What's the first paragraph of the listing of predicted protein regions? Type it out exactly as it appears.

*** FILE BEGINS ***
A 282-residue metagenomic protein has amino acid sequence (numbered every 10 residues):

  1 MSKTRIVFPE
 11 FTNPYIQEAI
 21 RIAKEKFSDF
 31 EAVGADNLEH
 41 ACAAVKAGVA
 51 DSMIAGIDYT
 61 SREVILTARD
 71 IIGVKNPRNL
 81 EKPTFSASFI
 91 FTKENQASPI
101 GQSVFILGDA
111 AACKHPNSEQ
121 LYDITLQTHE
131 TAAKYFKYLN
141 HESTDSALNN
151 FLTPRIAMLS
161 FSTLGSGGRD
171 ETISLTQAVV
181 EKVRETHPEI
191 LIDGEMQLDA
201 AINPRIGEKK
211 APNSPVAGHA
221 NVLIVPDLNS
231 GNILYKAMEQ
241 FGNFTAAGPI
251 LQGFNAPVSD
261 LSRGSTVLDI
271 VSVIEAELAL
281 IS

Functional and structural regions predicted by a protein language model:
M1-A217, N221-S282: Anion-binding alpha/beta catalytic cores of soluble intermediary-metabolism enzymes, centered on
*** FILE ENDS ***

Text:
A 282-residue metagenomic protein has amino acid sequence (numbered every 10 residues):